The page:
The word “homosexual” did not enter our common vocabulary until very late in the 19th Century. Until generally-accepted terms for people in non-heteronormative relationships emerged in the mid-20th Century, some of the derogatory words used were: sodomite, pederast, calamite, bugger, bender, poofter/poof, fairy, fey, invert, and Uranian. Some of these terms made same-sex activity sound illegal, immoral, or other-worldly. Over time, as society in general has become more tolerant and accepting, the LGBTQ communities have chosen their own labels and symbols to describe themselves.
In Joseph and His Friend, Taylor attempted to relate a tale of two men who found love with each other. However, due to the stringent restraints placed on mentioning such delicate subjects in literature at the time, he was not able to portray the story openly and had to use suggestive ways to describe his characters’ motivations. Even so, the book has been labelled, “the first American Gay novel.” Better Angelsis my attempt to update his 1870 work, relating and retelling the tale frankly and more naturally.
Title: Better Angels
Author: Wayne Goodman
Release Date: June 4th 2017
Genre: Gay Fiction, Retelling, Historical
Find Better Angels on Goodreads
Joseph Asten, a handsome, 23-year-old farmer living in the Allegheny River Valley shortly after the Civil War, secretly longed for intimacy and love with other men. He devised a misguided plan to marry a woman who knew of his “dual nature” then his life took some unexpected, fateful turns.
Bayard Taylor’s Joseph and His Friend: A Pennsylvania Story is considered the first American Gay novel. Originally published in 1869 as a serial in The Atlantic, the author could not relate the story openly and had to use suggestive ways to describe his characters’ activities and motivations. In Better Angels, Goodman retells the tale frankly and candidly, free from antiquated 19th Century cultural restraints. This is the author’s second book revivifying forgotten, historically-significant Queer stories. Previously, in Vanya Says, “Go!,” Goodman updated the first Russian-language Gay novel Wings, by Silver-Age poet Mikhail Kuzmin.
Available on Kindle Unlimited
Praise for Better Angels:
“A lovely story, sumptuous in language and ideas with a rich ambience. For people who love a love story, it is thoroughly rewarding.” –Vincent Meis, author of Deluge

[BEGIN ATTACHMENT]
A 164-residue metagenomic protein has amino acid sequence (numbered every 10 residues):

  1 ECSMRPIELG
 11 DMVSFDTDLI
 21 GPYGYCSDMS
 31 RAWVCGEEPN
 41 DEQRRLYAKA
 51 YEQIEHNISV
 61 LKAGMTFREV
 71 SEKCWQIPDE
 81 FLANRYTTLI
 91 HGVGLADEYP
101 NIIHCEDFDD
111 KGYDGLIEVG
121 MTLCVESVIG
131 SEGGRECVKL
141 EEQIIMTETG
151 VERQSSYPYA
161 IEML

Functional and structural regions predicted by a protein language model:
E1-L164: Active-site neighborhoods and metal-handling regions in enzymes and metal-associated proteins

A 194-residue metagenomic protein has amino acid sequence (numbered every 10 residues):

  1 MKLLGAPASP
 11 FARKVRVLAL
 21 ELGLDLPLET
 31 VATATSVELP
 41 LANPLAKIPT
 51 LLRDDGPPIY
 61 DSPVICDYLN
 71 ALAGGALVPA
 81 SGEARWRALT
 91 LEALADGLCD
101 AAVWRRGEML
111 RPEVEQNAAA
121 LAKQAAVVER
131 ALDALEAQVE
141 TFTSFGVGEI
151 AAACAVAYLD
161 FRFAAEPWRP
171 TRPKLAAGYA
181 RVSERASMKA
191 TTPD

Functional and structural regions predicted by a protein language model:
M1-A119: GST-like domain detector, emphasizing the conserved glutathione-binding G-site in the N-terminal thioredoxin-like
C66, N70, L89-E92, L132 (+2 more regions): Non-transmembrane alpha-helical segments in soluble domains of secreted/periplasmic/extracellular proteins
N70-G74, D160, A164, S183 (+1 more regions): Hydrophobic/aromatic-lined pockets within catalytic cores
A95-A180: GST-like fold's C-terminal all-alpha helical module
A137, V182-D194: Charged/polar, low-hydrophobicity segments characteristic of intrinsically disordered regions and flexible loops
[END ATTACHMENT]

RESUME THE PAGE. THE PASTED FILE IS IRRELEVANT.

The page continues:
“Goodman has turned the pallid prose of travel writer Bayard Taylor into a scintillating trip through 19th Century America. Those who loved James Baldwin’s Another Country and Giovanni’s Room will ﬁnd something of value in Goodman’s latest triumph.” – Kevin Killian, author of Tony Greene Era
“Better Angels is a great read and a wonderful glimpse into a story of the 19th Century that has rarely been told. It writes queerness back into literary history, with an anti-racist spin.” – Dr. Ajuan Mance, author of Before Harlem
“A remarkable literary feat of resurrecting the first American gay novel. With meticulous prose and clever dialogue, Goodman offers a fascinating glimpse into love between American men in the 19th Century.” – Elizeya Quate, author of Face of Our Town
“Better Angels takes another obscure, early Gay novel and brings it back to life, updating language, amplifying the story, and presenting love between men and men, and women and women more directly than it could have been presented when the book was ﬁrst published. Goodman performs a historical service, giving readers a glimpse of Gay life lived 150 years ago.” –Richard May, author of Inhuman Beings
Joseph felt the hum from the multitudinous spirits of life in every nerve and vein, marching triumphantly in a procession through secret passages and summoning the phantoms of sense to their completed chambers. He imagined his mind and soul balanced above a strong pinion as he rode farther and farther from his home.
At once, the great joy of human life filled and thrilled him. All possibilities of action and pleasure and emotion swam before his eyes. He envisioned many of the individual careers he had ever read about in all ages, climates, and conditions of humanity–dazzling pictures of the myriad-sided Earth. All this could be his if he but dared to seize the freedom waiting for his grasp.
He finally accepted that he did feel love for his longtime friend, Elwood Withers, as he himself had described it on their ride to the first gathering at the Warriners. Joseph would rather touch Elwood’s hand, or shirt, more than kissing anyone else. Miss Blessing and Lucy Henderson may have stirred a mild passion in him, but nothing like his constant craving for male companionship. Even with all the buffoonery and loud talk, Elwood had captured Joseph’s heart. Elwood embodied all the things Joseph aspired to be–outgoing, confident, worldly–and it made his brain run to his heels whenever Elwood came into view. However, Elwood professed to be interested in the young women, particularly Miss Elizabeth Henderson. Joseph understood his feelings could not be reciprocated, and he had to accept that his feelings differed from the others. His love for another man made him feel like a lone stalk of corn in a field of waving wheat.
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Wayne Goodman has lived in the San Francisco Bay Area most of his life (with too many cats). When not writing, he enjoys playing Gilded Age parlor music on the piano, with an emphasis on women, gay, and Black composers.